Day 2, July 25 – George Whalley, the Man and the Legend
George Whalley (1915-83) was an eminent Canadian man of letters: scholar, poet, naval officer and secret intelligence agent during World War II, leading expert on the writings of Samuel Taylor Coleridge, CBC script-writer and broadcaster, musician, biographer, translator, and president of the Kingston symphony. He taught English at Queen’s University (1950-80), and was twice head of the department. He wrote five books, edited or co-edited eleven other books, and published over 120 essays and reviews. Informed by a life intersecting with important historical events and constant intellectual inquiry, Whalley’s remarkable range of work ranks him with other great Canadian thinkers such as George Grant and Northrop Frye.
We invite proposals for both academic and non-academic papers. Possible topics might include (but are not limited to) Whalley’s:
a) criticism, including his Coleridge scholarship and Poetic Process: an essay in poetics (1953)
b) poetry in Poems 1939-1944 (1946), No Man An Island (1948) and The Collected Poems of George Whalley (1986)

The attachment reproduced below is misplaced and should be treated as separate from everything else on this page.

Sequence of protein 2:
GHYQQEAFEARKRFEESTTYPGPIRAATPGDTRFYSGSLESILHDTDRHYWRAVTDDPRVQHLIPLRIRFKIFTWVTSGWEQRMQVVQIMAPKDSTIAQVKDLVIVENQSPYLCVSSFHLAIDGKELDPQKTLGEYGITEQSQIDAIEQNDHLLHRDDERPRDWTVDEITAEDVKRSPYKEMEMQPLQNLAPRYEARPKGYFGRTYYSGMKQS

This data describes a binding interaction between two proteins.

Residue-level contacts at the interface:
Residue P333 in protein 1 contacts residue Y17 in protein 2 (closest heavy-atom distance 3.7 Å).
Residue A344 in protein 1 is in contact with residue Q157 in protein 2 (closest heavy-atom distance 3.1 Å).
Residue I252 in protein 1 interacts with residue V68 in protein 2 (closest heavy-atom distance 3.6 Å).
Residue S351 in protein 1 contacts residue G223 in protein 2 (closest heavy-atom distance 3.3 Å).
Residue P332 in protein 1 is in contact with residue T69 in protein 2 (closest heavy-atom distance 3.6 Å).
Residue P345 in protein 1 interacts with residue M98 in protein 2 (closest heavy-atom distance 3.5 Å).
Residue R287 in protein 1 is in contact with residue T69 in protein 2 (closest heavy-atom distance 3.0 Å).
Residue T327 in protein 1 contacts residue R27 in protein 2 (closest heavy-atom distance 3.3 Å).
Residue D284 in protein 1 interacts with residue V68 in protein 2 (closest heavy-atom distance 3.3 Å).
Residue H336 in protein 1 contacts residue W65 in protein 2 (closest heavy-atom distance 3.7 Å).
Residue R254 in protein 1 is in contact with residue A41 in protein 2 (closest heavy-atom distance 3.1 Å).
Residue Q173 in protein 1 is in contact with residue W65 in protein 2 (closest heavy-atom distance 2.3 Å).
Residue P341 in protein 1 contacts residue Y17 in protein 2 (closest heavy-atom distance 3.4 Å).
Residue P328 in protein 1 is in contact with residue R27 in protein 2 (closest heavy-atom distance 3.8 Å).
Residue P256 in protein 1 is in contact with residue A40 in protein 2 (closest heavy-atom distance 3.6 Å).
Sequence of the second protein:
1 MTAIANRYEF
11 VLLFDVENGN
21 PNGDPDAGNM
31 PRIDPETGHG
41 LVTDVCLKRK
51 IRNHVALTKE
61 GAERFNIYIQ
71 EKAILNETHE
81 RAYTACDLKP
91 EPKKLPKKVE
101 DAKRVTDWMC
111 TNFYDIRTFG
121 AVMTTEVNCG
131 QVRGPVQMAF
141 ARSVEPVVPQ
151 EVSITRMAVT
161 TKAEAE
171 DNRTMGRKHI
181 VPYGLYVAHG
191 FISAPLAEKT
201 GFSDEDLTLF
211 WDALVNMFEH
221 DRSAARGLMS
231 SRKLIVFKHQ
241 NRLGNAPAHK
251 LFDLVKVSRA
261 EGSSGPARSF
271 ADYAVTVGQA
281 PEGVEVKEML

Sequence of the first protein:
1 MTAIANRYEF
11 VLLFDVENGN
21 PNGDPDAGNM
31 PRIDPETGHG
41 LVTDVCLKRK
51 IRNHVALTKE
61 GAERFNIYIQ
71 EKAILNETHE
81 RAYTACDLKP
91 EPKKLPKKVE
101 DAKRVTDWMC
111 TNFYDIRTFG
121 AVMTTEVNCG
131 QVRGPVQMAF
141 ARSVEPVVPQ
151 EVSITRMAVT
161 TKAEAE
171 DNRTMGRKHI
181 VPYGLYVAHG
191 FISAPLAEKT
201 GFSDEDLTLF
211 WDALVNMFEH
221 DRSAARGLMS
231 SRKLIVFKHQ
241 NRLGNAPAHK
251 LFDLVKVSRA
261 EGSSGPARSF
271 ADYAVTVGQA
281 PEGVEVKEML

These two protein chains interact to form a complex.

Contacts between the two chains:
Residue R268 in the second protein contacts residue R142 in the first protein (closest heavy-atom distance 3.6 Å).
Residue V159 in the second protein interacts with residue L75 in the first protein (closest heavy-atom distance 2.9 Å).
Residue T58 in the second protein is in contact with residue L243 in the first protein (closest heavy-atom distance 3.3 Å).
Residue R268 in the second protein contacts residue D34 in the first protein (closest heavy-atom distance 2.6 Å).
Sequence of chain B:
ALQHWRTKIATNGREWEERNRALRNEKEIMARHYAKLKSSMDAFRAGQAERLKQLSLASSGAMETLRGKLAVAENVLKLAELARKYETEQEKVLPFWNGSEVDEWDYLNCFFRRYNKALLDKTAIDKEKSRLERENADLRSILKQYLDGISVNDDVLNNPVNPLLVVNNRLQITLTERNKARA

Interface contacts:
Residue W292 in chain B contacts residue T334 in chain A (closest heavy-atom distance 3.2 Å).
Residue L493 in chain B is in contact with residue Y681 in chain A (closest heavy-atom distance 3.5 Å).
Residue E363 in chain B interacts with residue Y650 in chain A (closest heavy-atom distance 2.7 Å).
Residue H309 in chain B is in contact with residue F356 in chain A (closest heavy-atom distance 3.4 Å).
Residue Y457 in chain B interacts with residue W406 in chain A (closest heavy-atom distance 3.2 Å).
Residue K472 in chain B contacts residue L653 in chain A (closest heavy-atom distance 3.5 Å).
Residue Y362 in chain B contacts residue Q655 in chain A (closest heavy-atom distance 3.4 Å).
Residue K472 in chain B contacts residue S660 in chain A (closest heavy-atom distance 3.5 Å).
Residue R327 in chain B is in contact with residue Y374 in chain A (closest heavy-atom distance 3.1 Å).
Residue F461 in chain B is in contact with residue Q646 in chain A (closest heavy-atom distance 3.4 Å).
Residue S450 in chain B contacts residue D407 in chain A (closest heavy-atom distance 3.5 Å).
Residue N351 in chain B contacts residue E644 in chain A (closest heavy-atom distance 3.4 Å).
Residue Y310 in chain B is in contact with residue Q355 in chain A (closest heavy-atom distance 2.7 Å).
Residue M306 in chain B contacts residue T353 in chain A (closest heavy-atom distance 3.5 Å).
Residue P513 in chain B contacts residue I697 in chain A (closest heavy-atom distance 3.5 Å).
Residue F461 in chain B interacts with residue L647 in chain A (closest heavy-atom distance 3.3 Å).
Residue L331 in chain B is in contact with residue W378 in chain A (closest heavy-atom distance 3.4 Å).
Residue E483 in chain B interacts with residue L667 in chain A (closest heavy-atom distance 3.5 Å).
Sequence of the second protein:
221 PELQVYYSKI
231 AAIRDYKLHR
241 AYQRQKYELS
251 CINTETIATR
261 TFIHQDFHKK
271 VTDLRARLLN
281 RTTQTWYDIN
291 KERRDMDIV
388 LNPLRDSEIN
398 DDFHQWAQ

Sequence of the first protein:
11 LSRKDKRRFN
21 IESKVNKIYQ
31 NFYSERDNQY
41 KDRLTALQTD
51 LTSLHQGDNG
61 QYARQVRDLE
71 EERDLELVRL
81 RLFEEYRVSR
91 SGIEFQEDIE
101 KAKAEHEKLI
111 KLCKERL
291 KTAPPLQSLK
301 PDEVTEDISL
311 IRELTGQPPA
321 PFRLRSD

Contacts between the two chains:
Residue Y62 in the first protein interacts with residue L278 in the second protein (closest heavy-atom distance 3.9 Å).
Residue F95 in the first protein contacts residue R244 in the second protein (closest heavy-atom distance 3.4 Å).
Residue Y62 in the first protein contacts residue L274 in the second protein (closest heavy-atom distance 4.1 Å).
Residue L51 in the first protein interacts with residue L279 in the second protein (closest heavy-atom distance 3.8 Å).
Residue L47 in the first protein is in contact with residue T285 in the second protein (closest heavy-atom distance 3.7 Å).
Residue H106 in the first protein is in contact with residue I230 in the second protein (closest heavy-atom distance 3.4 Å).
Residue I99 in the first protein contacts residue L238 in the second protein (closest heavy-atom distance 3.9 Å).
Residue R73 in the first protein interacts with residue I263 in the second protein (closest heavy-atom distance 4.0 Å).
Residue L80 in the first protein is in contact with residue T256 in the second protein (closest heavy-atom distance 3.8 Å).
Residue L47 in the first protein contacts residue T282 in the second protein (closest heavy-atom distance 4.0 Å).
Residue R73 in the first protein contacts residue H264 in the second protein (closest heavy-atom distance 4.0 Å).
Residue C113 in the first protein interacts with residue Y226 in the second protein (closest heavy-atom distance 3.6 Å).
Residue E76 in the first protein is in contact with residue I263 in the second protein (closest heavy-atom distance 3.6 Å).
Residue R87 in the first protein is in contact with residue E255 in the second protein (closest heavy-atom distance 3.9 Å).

c) The Legend of John Hornby (1962) and/or Death in the Barren Ground: The Diary of Edgar Christian (1980)
d) CBC Radio broadcasts
e) translation of Aristotle’s Poetics (1997)
Papers might also focus on:
a) Whalley as educator and mentor
b) his service in the Royal Navy, the Naval Intelligence Division, and the Royal Canadian Navy Volunteer Reserve
c) his influence on writers and scholars
d) his contributions to Queen’s University
e) public intellectualism after Whalley’s example
Proposals will be no more than 500 words, and include a brief biography of the presenter(s).
The deadline for proposals is 15 January 2015.